Beware of post-election coup in Venezuela

Judging from Venezuela’s leftist regime’s past behaviour, its reaction to a likely defeat in Sunday’s crucial legislative elections may be to stage a slow-motion post-election coup once international attention shifts away from the country in coming weeks.

Latin America eyes US colleges

Here’s some good news for Latin America: after decades of relative academic isolation, the region’s two biggest countries — Brazil and Mexico — are dramatically increasing their numbers of students attending US universities.

A new day in Venezuela?

Venezuela’s December 6 congressional elections will be the most undemocratic Latin America has seen in recent history, with the exception of Cuba’s.

Bravo! OAS has awakened!

At long last, after a decade of timid leadership that condemned it to near irrelevance, the 34-country Organization of American States came back to life this week with a courageous letter by Secretary General Luis Almagro denouncing Venezuela’s efforts to rig its December 6 legislative elections.

A new day in Latin America?

Here’s a scenario that seemed highly unlikely only a few weeks ago, but has a 50 percent chance of happening in light of the political earthquakes that are rocking Argentina, Brazil and Venezuela, and could mark the end of a 15-year-old leftist populist cycle in South America.

A new day in Latin America?

Here’s a scenario that seemed highly unlikely only a few weeks ago, but has a 50 per cent chance of happening in light of the political earthquakes that are rocking Argentina, Brazil and Venezuela, and could mark the end of a 15-year-old leftist populist cycle in South America.

A Nobel winner’s advice to Latin America

When I interviewed the 2015 Nobel Prize winner in economics Angus Deaton a few days ago, I asked him a simple question: “If you had to give one piece of advice to Latin American countries, what would it be?” He answered it in four words: “Improve your data systems.” Indeed, the 69-year-old Scottish-American Princeton University professor, who is best known for his studies on how to measure poverty, says that Latin America has some of the most unreliable poverty statistics in the world.

The fall of Brazil, Argentina and Venezuela

The Trans-Pacific trade agreement signed last week between the United States and 11 other Pacific Rim countries will be another nail in the coffin of the populist governments of Brazil, Argentina, Venezuela and other countries that will be left even more isolated from the global economy — and poorer — than before.

The demographic revolution

When young people ask me what will be the jobs of the future, my answer — contrary to the prevailing view in marketing circles — is simple: anything related to older people.

Latin America’s new era of disenchantment

At a conference in Chile last week, I heard a statement that left me thinking: “Latin America has always been the land of hope, and the land of frustration.” The line, by former Chilean President Sebastián Piñera, couldn’t be more timely this week, as much of the region is facing a perfect economic storm, and a new era of disenchantment.

US, Cuba share common fear: chaos in Venezuela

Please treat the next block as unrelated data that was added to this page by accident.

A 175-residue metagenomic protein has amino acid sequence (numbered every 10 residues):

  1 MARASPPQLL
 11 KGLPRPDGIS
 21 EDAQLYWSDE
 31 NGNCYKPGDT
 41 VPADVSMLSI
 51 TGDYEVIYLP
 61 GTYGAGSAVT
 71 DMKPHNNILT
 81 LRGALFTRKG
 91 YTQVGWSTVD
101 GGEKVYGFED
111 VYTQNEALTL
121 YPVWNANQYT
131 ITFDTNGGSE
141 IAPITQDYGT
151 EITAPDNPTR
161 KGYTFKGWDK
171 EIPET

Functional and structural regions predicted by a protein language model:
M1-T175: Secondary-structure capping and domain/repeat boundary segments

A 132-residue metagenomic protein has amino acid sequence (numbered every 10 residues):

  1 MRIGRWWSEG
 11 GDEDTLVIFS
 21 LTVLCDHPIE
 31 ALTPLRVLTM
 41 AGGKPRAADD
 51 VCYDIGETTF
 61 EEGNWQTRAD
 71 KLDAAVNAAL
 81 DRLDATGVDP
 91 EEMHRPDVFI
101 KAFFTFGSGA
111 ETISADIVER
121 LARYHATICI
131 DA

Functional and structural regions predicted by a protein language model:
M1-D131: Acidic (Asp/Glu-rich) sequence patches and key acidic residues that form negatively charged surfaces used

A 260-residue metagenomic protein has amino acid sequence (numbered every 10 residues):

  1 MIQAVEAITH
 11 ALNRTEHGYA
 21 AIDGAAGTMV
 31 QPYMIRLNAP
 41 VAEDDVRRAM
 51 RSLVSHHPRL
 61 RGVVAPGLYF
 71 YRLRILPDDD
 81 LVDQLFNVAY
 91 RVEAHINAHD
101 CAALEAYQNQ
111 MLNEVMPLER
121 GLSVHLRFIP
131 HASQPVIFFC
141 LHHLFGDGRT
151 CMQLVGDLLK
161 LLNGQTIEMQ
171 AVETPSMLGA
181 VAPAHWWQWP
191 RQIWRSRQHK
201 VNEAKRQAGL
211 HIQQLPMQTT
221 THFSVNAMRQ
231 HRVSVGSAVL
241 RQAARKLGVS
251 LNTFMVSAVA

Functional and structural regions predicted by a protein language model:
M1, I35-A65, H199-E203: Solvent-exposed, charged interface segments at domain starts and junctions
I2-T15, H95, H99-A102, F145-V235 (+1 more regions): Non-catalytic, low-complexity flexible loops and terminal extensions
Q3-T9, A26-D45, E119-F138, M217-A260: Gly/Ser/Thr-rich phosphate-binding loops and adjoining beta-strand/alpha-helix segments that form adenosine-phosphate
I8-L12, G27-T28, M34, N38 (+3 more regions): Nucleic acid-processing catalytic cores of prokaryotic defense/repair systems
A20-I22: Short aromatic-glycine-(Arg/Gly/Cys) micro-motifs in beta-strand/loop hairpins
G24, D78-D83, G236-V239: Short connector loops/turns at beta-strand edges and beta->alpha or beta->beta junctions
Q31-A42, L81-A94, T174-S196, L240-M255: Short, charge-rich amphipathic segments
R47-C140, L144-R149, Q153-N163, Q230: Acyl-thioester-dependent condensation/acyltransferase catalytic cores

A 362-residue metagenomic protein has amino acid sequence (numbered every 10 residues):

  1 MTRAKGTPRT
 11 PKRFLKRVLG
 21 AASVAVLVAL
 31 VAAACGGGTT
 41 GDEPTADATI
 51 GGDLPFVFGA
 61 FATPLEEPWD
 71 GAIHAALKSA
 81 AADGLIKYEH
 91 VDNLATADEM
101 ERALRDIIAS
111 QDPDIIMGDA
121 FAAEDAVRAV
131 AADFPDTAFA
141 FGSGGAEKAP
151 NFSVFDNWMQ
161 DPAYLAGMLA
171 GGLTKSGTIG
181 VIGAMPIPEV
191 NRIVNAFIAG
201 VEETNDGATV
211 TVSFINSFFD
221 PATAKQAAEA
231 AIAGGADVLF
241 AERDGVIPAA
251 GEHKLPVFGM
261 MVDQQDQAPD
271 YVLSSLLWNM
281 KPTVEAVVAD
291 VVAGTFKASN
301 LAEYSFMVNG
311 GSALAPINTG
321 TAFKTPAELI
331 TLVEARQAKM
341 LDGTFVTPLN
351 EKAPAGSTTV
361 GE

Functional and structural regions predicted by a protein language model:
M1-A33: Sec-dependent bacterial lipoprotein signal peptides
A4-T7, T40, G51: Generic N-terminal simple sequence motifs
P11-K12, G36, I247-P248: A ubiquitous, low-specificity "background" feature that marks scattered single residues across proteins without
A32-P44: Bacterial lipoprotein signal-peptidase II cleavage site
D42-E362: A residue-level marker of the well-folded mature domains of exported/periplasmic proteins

If you ask me what was the most interesting thing that Secretary of State John Kerry told me in an interview the week before last, it wasn’t any of his statements about human rights in Cuba that made headlines, but his open admission that the United States and Cuba are talking about ways to solve the Venezuelan crisis.

It’s time for Kerry to engage with Cuban dissidents

If Secretary of State John Kerry is serious when he claims that the Obama administration will keep pressing for democracy and human rights in Cuba, this is the least he should do: invite Cuban dissidents to the flag-raising ceremony at the US Embassy in Havana when he travels for the historic event there on August 14.

Latin America beats China, India in creativity

Interesting: a new world ranking shows that many Latin American countries are way ahead of China and India in creativity, and suggests that — if they improve their education and technology standards — they could be among the world’s most competitive economies.

Maduro’s campaign strategy: a border war?

Eager to divert attention from a world-record inflation rate, massive food shortages and other self-inflicted economic problems that could lead to an opposition victory in the Dec 6 legislative elections, Venezuelan President Nicolás Maduro is pulling a trick of last resort for embattled demagogues: reviving a dormant territorial controversy to stir nationalist passions.

UN makes fool of itself rewarding Venezuela

What a joke! Venezuela, a country facing severe food shortages where people have to make long lines in hopes of finding milk, flour or coffee, has just received an award from the United Nations Food and Agriculture Organization for its allegedly great success in combating hunger.

Mexico makes its worst mistake in many years

Mexican President Enrique Peña Nieto’s decision to indefinitely suspend teacher evaluations — the core of his much-applauded educational reform — is a catastrophic mistake that stains his presidency and is likely to hurt Mexico for decades to come.

Immigration ruling will hurt Republicans in 2016

This week’s decision by a federal appeals court to continue blocking President Barack Obama’s order to stop deportations of more than 4 million undocumented immigrants was almost universally seen as a major setback for the administration’s immigration policy.